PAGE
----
Dick Knight

Dick Knight

African American Music Trails Tribute Concert Slated June 1 in Kinston

The North Carolina Arts Council, the Community Council for the Arts, and the SmART Kinston Foundation will present a free concert, Passing on the Legacy, on Friday, June 1 at the Community Council for the Arts at 7 p.m.

The concert is part of an African American Music Trails community celebration, which also includes a storefront display of more than 40 photographs in downtown Kinston that showcase musical pioneers from Kinston and several surrounding counties including Jones, Wilson, and Wayne.

A public reception at the Community Council for the Arts will kick-off the community event from 5:30 to 6:30 p.m. at 400 N. Queen St.

The free concert features an 11-piece band that will play funk, R&B, soul and blues music. Musicians from Lenoir, Nash, Pitt and Wayne counties – all part of the African American Music Trails – will perform at the concert.

Featured performers include Lenoir County’s Dick Knight, a professional multi-instrumental musician. The recipient of a 2018 North Carolina Heritage Award, Knight played with James Brown, Otis Redding, Dionne Warwick, and Gladys Knight. He was also a long-time band director in Kinston public schools.

Joining him on stage will be Eric Dawson, a saxophonist born in Kinston, his father Edward Dawson, longtime host of local Kinston jam sessions, and Clemmie Lee “Fig” Jones, an R&B and rock and roll drummer from Pink Hill.

For decades, musicians from Kinston and the surrounding region have shaped the development of different styles of American music: jazz, rhythm and blues, and gospel music. Kinston is often referred to as the birthplace of funk because five members of the legendary James Brown Band were from Kinston.

The storefront exhibition pays tribute to these musical pioneers. Archival posters and photographs that feature musicians from Kinston and surrounding eastern North Carolina counties illuminate the region’s rich African American music legacy. The exhibition will be on view now through the end of the year.

African American Music Trails Community Celebration Activities:

Friday, June 1
5:30 to 6:30 p.m.
Community Council for the Arts
400 N. Queen Street, Kinston

A Photographic Journey Celebrating the African American Music Trail
6:30 p.m.
Stroll down Queen Street in downtown Kinston to view the storefront display of more than 40 photographs that celebrate the music and musicians featured in the African American Music Trail project.

African American Music Trails All-Star Concert
7 to 9 p.m.
Community Council for the Arts
400 N. Queen Street, Kinston


 Billy Kaye on the drums Jazz Revival Project Celebrates African American Music June 6-7 in Wilson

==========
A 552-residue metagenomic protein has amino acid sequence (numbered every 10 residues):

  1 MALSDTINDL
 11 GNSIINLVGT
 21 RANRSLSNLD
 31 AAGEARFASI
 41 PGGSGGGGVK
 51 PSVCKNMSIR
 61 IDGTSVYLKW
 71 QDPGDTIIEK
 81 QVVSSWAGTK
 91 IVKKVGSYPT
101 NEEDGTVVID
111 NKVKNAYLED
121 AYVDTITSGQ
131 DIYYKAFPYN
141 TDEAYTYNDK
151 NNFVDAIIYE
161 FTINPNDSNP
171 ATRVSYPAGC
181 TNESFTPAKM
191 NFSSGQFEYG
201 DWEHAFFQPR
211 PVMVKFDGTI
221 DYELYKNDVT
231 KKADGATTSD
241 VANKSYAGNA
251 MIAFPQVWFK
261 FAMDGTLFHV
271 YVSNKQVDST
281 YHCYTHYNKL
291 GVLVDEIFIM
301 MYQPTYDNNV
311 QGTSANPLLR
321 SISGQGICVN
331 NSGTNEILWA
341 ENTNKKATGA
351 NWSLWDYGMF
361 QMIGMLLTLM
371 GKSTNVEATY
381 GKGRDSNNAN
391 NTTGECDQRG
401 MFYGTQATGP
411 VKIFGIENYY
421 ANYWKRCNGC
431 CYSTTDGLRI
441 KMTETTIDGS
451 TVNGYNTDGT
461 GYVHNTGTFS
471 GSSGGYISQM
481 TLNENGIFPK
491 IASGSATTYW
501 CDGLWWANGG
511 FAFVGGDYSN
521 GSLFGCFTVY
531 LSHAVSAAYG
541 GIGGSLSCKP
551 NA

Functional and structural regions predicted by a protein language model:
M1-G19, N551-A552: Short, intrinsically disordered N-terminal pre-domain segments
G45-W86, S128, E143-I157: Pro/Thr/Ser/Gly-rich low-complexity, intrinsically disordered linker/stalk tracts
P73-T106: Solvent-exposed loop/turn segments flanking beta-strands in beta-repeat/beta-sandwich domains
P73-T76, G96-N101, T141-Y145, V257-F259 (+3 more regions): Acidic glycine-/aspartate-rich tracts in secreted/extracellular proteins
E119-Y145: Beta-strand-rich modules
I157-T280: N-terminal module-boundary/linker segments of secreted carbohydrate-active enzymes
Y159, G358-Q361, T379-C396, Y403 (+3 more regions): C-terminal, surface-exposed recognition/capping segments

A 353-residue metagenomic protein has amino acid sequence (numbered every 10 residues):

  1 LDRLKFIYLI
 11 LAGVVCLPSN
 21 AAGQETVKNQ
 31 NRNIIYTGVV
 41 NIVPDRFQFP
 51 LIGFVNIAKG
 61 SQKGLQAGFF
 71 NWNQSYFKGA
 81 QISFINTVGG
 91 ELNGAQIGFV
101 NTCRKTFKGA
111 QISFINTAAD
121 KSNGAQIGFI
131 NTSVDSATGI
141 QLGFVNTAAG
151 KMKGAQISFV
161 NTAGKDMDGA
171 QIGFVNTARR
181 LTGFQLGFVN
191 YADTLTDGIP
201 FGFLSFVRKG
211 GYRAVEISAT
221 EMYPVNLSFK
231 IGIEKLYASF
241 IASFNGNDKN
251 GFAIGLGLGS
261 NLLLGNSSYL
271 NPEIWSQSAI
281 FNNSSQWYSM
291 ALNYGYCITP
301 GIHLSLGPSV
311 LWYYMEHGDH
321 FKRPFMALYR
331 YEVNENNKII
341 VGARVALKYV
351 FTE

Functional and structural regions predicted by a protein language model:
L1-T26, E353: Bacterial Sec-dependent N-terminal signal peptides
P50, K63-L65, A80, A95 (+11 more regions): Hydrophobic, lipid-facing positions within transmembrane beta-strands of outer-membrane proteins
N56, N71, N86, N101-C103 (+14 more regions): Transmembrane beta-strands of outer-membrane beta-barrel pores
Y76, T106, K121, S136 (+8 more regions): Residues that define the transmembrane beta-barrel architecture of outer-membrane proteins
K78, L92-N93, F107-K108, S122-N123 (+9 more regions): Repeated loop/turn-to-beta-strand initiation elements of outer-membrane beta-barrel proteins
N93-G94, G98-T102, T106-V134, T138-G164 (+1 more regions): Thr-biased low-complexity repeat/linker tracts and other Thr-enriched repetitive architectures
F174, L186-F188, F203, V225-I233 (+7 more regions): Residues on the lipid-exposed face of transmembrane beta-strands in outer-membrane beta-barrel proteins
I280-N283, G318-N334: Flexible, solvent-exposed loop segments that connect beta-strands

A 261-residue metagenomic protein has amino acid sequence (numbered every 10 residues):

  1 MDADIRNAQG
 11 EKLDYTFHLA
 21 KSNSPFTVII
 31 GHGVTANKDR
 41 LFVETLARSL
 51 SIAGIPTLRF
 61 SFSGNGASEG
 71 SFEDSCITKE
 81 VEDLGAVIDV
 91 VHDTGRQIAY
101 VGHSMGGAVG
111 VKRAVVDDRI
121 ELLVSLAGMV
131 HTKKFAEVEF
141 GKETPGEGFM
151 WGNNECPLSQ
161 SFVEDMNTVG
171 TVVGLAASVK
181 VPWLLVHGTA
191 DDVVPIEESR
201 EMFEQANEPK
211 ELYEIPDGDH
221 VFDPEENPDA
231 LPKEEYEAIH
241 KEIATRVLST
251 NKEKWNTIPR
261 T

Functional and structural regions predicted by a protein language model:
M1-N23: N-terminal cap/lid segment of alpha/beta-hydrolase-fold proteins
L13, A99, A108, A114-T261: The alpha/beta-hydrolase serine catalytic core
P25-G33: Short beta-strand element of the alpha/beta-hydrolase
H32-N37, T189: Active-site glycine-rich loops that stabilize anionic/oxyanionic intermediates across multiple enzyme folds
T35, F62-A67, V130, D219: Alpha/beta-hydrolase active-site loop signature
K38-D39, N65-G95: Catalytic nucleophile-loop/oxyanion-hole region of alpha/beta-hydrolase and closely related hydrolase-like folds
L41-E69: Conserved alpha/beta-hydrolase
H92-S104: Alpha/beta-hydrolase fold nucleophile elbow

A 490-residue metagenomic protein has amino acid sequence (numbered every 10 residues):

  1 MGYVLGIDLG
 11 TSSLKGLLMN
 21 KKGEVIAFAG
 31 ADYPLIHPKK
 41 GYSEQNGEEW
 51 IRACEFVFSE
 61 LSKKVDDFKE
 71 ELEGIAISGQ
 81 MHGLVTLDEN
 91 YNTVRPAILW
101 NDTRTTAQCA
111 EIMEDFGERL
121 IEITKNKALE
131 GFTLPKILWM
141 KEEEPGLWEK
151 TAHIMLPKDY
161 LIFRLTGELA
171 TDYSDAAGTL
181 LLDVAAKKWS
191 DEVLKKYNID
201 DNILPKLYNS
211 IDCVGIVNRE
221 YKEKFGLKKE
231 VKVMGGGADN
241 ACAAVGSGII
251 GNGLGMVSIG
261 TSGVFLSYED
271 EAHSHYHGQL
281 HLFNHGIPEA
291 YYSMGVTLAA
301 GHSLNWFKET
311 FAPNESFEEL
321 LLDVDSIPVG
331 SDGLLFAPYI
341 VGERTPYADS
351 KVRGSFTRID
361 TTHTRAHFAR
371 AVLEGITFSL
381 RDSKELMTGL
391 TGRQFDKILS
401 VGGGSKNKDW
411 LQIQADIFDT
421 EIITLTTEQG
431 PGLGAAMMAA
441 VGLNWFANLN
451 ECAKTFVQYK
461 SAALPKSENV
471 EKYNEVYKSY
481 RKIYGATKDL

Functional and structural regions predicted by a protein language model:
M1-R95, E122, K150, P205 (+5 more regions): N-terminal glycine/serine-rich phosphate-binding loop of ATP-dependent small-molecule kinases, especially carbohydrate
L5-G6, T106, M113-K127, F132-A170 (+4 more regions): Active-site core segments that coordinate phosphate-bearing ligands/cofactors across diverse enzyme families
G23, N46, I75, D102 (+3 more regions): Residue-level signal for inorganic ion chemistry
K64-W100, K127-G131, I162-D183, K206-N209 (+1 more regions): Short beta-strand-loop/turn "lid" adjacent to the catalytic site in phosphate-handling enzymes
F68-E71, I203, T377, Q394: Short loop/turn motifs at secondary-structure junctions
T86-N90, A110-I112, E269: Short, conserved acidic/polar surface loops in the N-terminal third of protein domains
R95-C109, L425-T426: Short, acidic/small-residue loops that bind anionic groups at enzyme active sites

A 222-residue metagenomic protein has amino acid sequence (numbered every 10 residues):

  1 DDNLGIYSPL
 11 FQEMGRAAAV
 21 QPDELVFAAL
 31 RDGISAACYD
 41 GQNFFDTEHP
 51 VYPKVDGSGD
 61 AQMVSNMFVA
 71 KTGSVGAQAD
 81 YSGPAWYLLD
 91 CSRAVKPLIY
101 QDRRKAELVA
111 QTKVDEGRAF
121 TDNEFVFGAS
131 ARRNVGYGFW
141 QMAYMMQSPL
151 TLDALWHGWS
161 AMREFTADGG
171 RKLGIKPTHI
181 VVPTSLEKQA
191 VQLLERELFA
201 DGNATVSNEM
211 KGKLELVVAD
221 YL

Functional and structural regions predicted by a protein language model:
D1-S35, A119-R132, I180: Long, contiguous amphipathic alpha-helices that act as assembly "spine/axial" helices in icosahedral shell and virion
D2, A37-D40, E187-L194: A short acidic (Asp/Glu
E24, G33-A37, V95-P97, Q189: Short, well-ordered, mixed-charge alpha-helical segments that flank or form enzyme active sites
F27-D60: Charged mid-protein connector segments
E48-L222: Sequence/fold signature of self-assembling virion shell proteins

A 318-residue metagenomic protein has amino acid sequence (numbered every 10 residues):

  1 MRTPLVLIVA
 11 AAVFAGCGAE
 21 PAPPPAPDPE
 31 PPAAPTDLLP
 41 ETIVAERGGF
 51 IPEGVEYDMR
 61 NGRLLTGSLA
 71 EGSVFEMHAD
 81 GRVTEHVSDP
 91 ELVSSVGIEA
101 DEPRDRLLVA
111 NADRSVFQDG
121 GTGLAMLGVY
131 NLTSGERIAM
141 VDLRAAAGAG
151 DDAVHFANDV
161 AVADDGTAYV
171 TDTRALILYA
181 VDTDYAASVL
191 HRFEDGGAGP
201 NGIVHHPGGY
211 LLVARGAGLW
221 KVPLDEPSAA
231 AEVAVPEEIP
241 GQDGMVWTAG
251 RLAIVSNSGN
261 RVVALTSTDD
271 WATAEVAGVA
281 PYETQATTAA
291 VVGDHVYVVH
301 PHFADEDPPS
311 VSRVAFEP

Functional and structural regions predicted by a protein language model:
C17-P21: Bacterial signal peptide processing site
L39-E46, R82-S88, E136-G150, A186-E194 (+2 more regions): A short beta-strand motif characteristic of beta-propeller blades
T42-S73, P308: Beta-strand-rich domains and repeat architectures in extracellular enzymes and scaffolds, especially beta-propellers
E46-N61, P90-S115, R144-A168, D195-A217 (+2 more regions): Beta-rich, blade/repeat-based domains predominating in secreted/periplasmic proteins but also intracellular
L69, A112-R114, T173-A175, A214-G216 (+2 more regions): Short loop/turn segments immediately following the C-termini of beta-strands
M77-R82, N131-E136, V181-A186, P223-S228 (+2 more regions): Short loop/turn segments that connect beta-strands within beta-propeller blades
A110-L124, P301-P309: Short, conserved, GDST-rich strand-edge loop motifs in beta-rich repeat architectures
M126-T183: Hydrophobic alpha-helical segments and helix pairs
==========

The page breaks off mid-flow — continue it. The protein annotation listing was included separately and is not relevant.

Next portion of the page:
The North Carolina Arts Council, The Arts Council of Wilson, and the Vollis Simpson Whirligig Park will present a free concert, The Jazz Revival Project, Thursday, June 7 at the Vollis Simpson Whirligig Park in Wilson. The rain location is the Edna Boykin Cultural Center.

The Jazz Revival Project is a new effort that recognizes and celebrates the jazz heritage of Wilson, which is part of the African American Music Trails.

Legendary jazz drummer, composer, and educator Bill Kaye will perform for the first time in his hometown of Wilson. Kaye will also talk with community members about his journey as a musician during a public listening session on Wednesday, June 6 at 217 Brew Works.

Kaye was born Willie King Seaberry in Wilson in 1932. He learned to play drums during his tenure in the U.S. Air Force and has performed with jazz titans like Billie Holiday, Thelonious Monk, Lou Donaldson, and George Benson. A performer, composer, and educator, Kaye was the featured drummer for jazz workshops at the inaugural Newport Jazz Festival and is currently a music educator in the New York City public school systems through the Jazz Foundation of America’s Jazz Foundation in Schools program.

Kaye has never performed in Wilson. “I’m elated about it,” says Kaye when asked how he feels about the upcoming concert.

He will be accompanied by jazz organist Clarence Palmer, and North Carolina musicians Eric Dawson and Brian Miller, both on saxophone.

Jazz Revival Project events:

Coming home: A conversation with Billy Kaye
Wednesday, June 6
6 to 7:30 p.m.
217 Brew Works, 217 South Street, Wilson

North Carolina Central University drum instructor Thomas Taylor will host a listening session and interview with Billy Kaye. This event is free and open to the public. Sponsored by the Arts Council of Wilson, the Vollis Simpson Whirligig Park, Comfort Suites Hotel, 217 Brew Works, and the N.C. Arts Council.

The Jazz Revival Project featuring Billy Kaye
Thursday, June 7
6:30 to 8:30 p.m.
The Vollis Simpson Whirligig Park
301 Goldsboro Street South, Wilson
Bring your lawn chairs for a relaxed evening of music featuring Wilson native Billy Kaye. Food and beverages will be for sale on site. The rain location is the Boykin Center.